Introducing our newest artist to the Cleonie collection... Wendy BIlls. A figurative artist based in North Avoca, only a few streets from the Cleonie HQ.

With each of her pieces, she works to create a layered masterpiece. Each colour and layer is like a puzzle that completes the piece.  

Wendy is a dear friend of mine, a mentor in so many ways both creatively and in life. I find her work representative of a series of stories that each figure tells, they have a past, they have secrets and she gets to know them through her creations. 

I was always drawn to the floral additions to her pieces, which is why I asked her to collaborate with me on this new lily print. If you look closely you can see the detail in each flower, each bee. To me it still tells a story, of beauty, of new life and of the fragility of the world. 

Wendy has been a Finalist in the 2013 and 2011 Portia Geach Memorial Art Prize, a multiple Finalist in the Gosford Art Prize, and has held many successful solo and group exhibitions.

I asked Wendy a few questions for us to get to know her and her work..
Use three words to describe your art?
Figurative, Surreal, Conceptual
Where do you find your inspiration from when you paint? 
I am inspired to paint the way that people ‘disguise’ themselves with adornments such as tattoos ,makeup, jewellery , headpieces, dress etc. This is the image they choose to present to the world. My figures often contain tension between the artificial and natural.
What was it that inspired you to dive into the art world? Are you trained?
I took up painting after a horse riding accident.Riding was my passion but art soon took over as it suits my creative bent and introversion. I trained at Julian Ashton Art School in Sydney for four years. This gave me observation skills and technique.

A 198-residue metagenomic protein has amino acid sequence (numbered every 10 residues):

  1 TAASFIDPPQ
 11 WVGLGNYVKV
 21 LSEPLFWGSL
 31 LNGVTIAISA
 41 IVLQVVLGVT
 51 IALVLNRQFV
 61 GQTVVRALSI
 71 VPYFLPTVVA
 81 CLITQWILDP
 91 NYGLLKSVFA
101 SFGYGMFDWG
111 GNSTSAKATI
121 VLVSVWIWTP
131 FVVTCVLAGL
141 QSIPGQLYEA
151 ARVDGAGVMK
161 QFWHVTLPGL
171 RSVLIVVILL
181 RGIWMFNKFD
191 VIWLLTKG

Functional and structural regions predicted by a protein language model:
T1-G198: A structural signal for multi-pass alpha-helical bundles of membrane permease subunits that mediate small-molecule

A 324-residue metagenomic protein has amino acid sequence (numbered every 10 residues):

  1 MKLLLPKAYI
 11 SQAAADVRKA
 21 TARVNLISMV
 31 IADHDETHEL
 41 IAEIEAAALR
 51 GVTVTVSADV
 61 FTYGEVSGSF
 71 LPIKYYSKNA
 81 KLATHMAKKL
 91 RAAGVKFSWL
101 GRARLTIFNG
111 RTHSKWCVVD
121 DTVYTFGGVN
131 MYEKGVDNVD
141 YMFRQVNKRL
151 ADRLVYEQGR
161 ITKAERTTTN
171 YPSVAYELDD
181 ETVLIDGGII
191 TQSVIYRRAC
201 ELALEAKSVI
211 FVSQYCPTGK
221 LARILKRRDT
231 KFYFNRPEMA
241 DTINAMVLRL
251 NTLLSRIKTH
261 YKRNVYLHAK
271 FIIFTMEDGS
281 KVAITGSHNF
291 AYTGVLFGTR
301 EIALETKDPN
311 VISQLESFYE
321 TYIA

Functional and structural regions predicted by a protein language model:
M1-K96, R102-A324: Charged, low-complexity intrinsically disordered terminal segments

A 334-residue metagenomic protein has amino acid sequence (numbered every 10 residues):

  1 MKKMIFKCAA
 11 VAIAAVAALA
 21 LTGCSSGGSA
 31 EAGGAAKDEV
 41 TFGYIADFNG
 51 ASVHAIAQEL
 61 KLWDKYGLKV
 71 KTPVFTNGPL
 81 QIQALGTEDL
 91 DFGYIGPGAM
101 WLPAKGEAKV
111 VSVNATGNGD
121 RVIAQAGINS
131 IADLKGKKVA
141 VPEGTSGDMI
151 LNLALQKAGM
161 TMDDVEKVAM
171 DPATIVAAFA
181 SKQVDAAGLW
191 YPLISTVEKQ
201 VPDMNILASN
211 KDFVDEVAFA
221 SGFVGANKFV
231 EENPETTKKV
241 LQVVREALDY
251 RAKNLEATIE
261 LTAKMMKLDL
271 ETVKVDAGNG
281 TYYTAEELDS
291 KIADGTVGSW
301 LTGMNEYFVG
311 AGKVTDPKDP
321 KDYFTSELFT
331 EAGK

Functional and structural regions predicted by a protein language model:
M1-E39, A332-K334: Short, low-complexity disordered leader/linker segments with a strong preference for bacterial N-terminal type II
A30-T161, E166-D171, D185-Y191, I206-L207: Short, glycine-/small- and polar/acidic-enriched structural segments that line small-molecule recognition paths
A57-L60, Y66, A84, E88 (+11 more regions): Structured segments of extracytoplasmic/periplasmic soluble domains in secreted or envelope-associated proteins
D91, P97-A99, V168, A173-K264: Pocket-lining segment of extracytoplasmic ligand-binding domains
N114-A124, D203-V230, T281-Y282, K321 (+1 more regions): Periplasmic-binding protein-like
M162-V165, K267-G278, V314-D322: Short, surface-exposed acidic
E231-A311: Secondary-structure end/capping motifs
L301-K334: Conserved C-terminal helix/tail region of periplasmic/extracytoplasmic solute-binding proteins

When you are painting, what is the feeling that takes over.. a sense of calm? 
I do have a great sense of calm when I paint and immerse myself in another world.
You have had some wonderful achievements in your career, do you have any advice for aspiring artists?
My advice to aspiring artists would be to study first and acquire technique then use this to express yourself with your own style. I think sketching ideas is important. I think working from life (not copying photos) is important. Working with a group can be good discipline and good for exhibiting. However, time alone in your own space is priceless for your own development.
What is your favourite piece that you have painted?
My favourite piece is ‘Contrivance’, my most recent major work.The ornate and bizarre figures relate to each other but they don’t actually exist.
What is next for your art, do you have more ideas brewing?
I always have ideas brewing. I am currently making a statement piece on Covid-19 with artificial figures. I want it to be about the threat of this virus to our very comfortable and superficial lifestyles. There is the threat of losing everything. Values can be reassessed.
As a figurative artist, what is your process to create your pieces? How long can this take?
In my painting process I sketch dozens of ideas before selecting one that needs an audience. I set up artificial situations with mannequins in my studio. I engage with pinning adornments on these relating to what I want to say in paint. This process may take a day or two weeks. I always work from life with studio lighting. Figures may be a complex structure of fabrics, flowers feathers etc.Each painting may take a couple of months to complete.
When you are painting, do you listen to music? What sort?
I always listen to classical music when I paint as this helps my flow. Vivaldi is my favourite.
To see more of Wendy's work and to follow her creations instagram.com/wendybills and her site for any inquiries wendybills.com/